So why does Genesis provide us with the material found in Genesis 1 – 11? These chapters aren’t obviously about God’s self-revelation.
Genesis tells the story of how God created humankind in fellowship with him, but also relates how that relationship was destroyed by the Fall. The destruction of all but Noah and his family in the flood gave humanity a second opportunity to maintain a relationship, but again sin interfered. The primeval history concludes with the important account of the Tower of Babel. Urbanization in Mesopotamia had provided fertile ground for the development of a new paganism aptly represented in the symbolism of the ziggurat. The Tower of Babel represented the definitive formulation of a brand of paganism that pervaded the ancient Near East in which mythologized deity was portrayed as having all the foibles of humanity. In so doing, humanity remade deity in its own image.
Elsewhere, Walton notes that the stairstep structure of the ziggurat was not to allow mankind to reach heaven but to facilitate the gods’ coming to earth.
To the pagans, the gods had to be coerced to care about mere humans. It was up to humans to take the initiative to invite the gods to earth — rather than the True God taking the initiative to be known among his people.
The pagans had severely distorted the image of God. A correction was necessary.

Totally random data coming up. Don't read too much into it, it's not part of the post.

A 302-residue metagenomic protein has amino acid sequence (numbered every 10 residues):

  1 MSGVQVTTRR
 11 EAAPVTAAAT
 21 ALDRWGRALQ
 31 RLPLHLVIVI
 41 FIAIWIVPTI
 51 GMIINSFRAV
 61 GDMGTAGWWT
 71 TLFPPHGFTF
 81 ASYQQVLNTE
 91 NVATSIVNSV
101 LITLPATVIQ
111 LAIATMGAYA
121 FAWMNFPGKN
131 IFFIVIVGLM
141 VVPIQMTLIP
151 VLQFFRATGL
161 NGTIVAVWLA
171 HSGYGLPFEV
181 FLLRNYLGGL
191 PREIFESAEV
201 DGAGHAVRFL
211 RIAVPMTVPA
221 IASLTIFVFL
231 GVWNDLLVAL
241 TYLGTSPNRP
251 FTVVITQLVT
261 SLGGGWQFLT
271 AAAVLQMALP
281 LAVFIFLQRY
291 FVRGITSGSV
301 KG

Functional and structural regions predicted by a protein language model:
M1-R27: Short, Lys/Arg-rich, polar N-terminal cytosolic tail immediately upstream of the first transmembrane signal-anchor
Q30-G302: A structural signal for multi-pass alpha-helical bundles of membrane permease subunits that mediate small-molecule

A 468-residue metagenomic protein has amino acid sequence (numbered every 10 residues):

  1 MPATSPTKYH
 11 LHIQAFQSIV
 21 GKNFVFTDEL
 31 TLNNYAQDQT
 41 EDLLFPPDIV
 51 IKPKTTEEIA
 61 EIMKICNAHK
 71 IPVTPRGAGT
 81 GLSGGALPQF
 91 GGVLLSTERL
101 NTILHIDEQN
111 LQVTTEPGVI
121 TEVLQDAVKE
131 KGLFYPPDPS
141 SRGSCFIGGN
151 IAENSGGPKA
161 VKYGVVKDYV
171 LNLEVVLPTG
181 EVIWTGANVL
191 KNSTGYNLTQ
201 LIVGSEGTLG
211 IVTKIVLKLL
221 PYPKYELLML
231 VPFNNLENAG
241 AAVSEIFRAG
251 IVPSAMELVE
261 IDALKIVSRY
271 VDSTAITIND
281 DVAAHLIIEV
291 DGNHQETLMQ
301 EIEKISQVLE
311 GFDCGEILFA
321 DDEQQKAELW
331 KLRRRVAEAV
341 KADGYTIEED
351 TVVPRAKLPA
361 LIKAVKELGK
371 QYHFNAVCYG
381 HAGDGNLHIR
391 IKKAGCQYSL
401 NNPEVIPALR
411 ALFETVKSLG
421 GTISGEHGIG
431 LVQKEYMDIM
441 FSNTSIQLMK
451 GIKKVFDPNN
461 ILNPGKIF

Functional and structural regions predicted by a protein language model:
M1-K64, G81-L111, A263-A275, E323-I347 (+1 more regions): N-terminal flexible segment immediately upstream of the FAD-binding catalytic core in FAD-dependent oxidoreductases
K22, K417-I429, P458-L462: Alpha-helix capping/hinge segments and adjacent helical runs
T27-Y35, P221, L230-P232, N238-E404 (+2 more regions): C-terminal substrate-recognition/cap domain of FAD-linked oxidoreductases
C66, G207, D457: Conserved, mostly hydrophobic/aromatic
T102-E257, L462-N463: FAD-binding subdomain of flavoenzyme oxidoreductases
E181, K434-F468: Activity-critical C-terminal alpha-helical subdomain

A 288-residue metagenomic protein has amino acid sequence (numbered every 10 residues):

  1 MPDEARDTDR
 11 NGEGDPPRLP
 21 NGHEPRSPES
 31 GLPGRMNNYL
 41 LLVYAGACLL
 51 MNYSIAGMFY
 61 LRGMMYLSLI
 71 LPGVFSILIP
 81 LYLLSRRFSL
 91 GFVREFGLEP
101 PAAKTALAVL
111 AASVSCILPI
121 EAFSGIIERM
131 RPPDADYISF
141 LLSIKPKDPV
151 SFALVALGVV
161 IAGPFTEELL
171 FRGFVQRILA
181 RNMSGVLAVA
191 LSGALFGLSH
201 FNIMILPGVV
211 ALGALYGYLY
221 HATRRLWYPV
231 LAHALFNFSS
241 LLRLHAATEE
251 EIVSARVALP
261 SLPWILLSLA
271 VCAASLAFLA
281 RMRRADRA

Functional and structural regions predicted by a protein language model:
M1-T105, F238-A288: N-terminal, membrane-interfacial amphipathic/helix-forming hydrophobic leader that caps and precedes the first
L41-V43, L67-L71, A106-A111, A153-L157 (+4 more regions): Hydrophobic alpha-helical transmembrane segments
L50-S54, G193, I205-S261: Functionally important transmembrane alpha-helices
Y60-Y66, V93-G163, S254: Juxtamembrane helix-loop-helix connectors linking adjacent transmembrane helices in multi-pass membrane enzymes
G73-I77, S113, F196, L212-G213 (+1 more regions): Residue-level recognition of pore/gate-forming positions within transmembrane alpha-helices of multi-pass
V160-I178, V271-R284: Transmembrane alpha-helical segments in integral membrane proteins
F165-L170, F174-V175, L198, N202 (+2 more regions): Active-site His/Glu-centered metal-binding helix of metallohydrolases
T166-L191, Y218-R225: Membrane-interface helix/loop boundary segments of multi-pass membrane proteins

The perception of God that swept the ancient world was incapable of providing a sound basis for a relationship with the one true God. The result was the need for God to vouchsafe an accurate revelation of himself. He therefore instituted a revelatory program by means of the covenant.
In short, Genesis 1 – 11 explains what happens when God is not sufficiently known. Why did the world rebel at the time of Noah? Why build the Tower of Babel? It was all because God was inadequately known.
Eden existed at a time and place where man had intimate knowledge of God. Man walked with God in the Garden in the cool of the morning. Sin had not yet obscured God’s image from our view.
But once sin entered, God became harder to see. Therefore, it became necessary that God himself take the initiative. Man had become so distant from God that only God could take the first step.